Game 30: Michigan Wolverines 70 - Minnesota Golden Gophers 63
Michigan 18-12 (8-9), 6th in Big Ten Conference
Remaining Regular Season Games: 3/5 Michigan St. Spartans
It wasn't so long ago that Michigan was sitting at an improbable 10-2 and starting, just as improbably, at a legitimate shot at a NCAA Tournament bid. Then the reality of a team starting three freshmen hit and Michigan tumbled into a 6 game slide that, at the time, seemed to erase their post-season hopes. Fast forward two months and Michigan now sits at 18-12 (trailing only #1 Ohio State, #6 Purdue, and #10 Wisconsin in overall wins), has won 7 of 10 games, and are (just as improbably) staring down a potential NCAA invite. Standing in their way are the Michigan State Spartans, a team that is just as improbably fighting for its tournament life as well. But that's a discussion for another day. Today, we'll bask in the win.
One of the things from Saturday that stuck with me was commentator Jim Jackson's assessment that the Wolverines seemed to finally understand what it took to win a crucial game. To understand the commitment and to understand just how hard it is to win a game at this level of play. While these sorts of statements are thrown around by commenators ad nausem, with respect to Michigan, I think it rings true. Michigan should have taken down the Badgers a week ago and secured a dance ticket. Instead, they got nut punched. Michigan struggled to put away Northwestern, Iowa, and Indiana, despite holding huge leads in each game. Each time Michigan seemed to be in a position to win the game comfortably, yet made the final outcome uncomfortably close.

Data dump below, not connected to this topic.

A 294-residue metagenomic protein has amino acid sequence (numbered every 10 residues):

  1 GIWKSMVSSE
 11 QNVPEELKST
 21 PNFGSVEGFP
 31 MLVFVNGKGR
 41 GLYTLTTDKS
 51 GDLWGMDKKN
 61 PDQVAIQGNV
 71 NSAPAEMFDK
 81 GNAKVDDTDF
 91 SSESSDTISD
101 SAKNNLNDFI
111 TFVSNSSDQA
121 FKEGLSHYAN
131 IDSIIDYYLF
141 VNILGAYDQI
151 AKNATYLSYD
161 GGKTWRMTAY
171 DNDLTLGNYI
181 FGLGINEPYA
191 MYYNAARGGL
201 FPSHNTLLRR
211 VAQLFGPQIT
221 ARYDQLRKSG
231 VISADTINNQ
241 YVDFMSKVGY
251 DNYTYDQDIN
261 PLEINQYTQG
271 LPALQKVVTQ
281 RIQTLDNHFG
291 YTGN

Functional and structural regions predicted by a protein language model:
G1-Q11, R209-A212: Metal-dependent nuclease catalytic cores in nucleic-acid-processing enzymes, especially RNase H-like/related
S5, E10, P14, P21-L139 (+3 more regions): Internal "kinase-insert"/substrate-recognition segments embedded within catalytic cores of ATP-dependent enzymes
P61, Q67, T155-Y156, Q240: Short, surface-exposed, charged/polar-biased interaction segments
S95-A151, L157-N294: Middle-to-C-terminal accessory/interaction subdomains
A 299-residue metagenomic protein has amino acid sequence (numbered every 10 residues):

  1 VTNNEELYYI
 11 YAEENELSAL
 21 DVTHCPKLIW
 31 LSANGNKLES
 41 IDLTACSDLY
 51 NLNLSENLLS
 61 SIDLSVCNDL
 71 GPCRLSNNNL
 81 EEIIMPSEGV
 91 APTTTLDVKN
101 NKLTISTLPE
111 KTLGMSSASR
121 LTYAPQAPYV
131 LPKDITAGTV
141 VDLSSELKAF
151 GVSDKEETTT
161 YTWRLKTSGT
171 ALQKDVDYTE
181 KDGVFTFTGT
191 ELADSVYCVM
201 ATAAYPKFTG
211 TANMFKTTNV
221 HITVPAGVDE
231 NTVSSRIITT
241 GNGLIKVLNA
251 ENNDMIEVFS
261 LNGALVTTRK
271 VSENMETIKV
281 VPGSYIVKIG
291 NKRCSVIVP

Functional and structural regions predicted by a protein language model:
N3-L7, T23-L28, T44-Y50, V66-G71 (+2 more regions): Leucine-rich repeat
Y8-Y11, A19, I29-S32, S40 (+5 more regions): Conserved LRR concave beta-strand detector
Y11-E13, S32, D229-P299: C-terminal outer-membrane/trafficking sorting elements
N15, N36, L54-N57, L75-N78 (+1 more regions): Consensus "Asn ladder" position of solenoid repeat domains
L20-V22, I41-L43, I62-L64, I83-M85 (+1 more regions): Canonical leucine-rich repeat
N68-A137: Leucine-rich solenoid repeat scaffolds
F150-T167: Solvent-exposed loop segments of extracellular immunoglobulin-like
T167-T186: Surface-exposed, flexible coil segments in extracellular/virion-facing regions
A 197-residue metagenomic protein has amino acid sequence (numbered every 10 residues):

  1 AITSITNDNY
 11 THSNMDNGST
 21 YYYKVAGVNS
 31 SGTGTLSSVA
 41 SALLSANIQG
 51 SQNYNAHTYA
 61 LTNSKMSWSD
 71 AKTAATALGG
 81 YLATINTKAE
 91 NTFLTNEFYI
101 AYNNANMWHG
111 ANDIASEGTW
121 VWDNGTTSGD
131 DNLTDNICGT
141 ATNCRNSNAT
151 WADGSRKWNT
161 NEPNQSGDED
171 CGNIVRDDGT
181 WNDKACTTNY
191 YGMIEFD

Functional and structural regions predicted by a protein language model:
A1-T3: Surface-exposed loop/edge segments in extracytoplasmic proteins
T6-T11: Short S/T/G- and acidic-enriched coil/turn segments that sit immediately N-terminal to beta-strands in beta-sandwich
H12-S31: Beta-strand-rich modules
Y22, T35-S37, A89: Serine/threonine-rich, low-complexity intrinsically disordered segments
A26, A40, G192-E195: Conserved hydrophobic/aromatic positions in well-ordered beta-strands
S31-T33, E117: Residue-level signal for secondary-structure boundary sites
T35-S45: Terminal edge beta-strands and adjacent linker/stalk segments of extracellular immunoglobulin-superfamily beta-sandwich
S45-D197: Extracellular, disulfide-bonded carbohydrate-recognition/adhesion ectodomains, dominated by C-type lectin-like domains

Saturday was similar and different at the same time. It was similar in the sense that Michigan was up 12 points with 6 minutes to go in the first half, yet failed to register another point until the second half. A game that Michigan had under control was suddenly out of control. Standard operating procedure, Men's Basketball, 2010-2011.
The game was different in the sense that at no point in the second half did either team take its foot off the gas. This was not a game of runs in the second half. It was a game of punch and counterpunch. Until the last minute of play the largest second half lead was 4 points. Every rebound was crucial, every possession precious. It was a playoff game that both teams wanted to win, rather than a game both teams were trying to save.
If you were to look a the game on paper Michigan proabably shouldn't have won. Minnesota towers over the Wolverines, dominating the frontcourt by as many as seven inches. Ralph Sampson III routinely took advantage of the his size advantage, either draining 8 foot jumpers or causing havoc around the rim. Then there was Trevor Mbakwe delivering a crotchload of dunk to poor Zack Novak's face and generally being taller and more athletic than Michigan's frontcourt. The result was Michigan's front court being outscored 12-26. Improbably, it didn't matter.
Jackson's comments rang true. Sometimes the quicker, stronger little guy doesn't care how big you are. Because if he's hungrier, he's going to steal your lunch. The little guy learns how to survive, how to win. Part one was Novak's steal. Part two was Darius Morris burying the lay-in on the outlet, and just as importantly draining the critical and-one.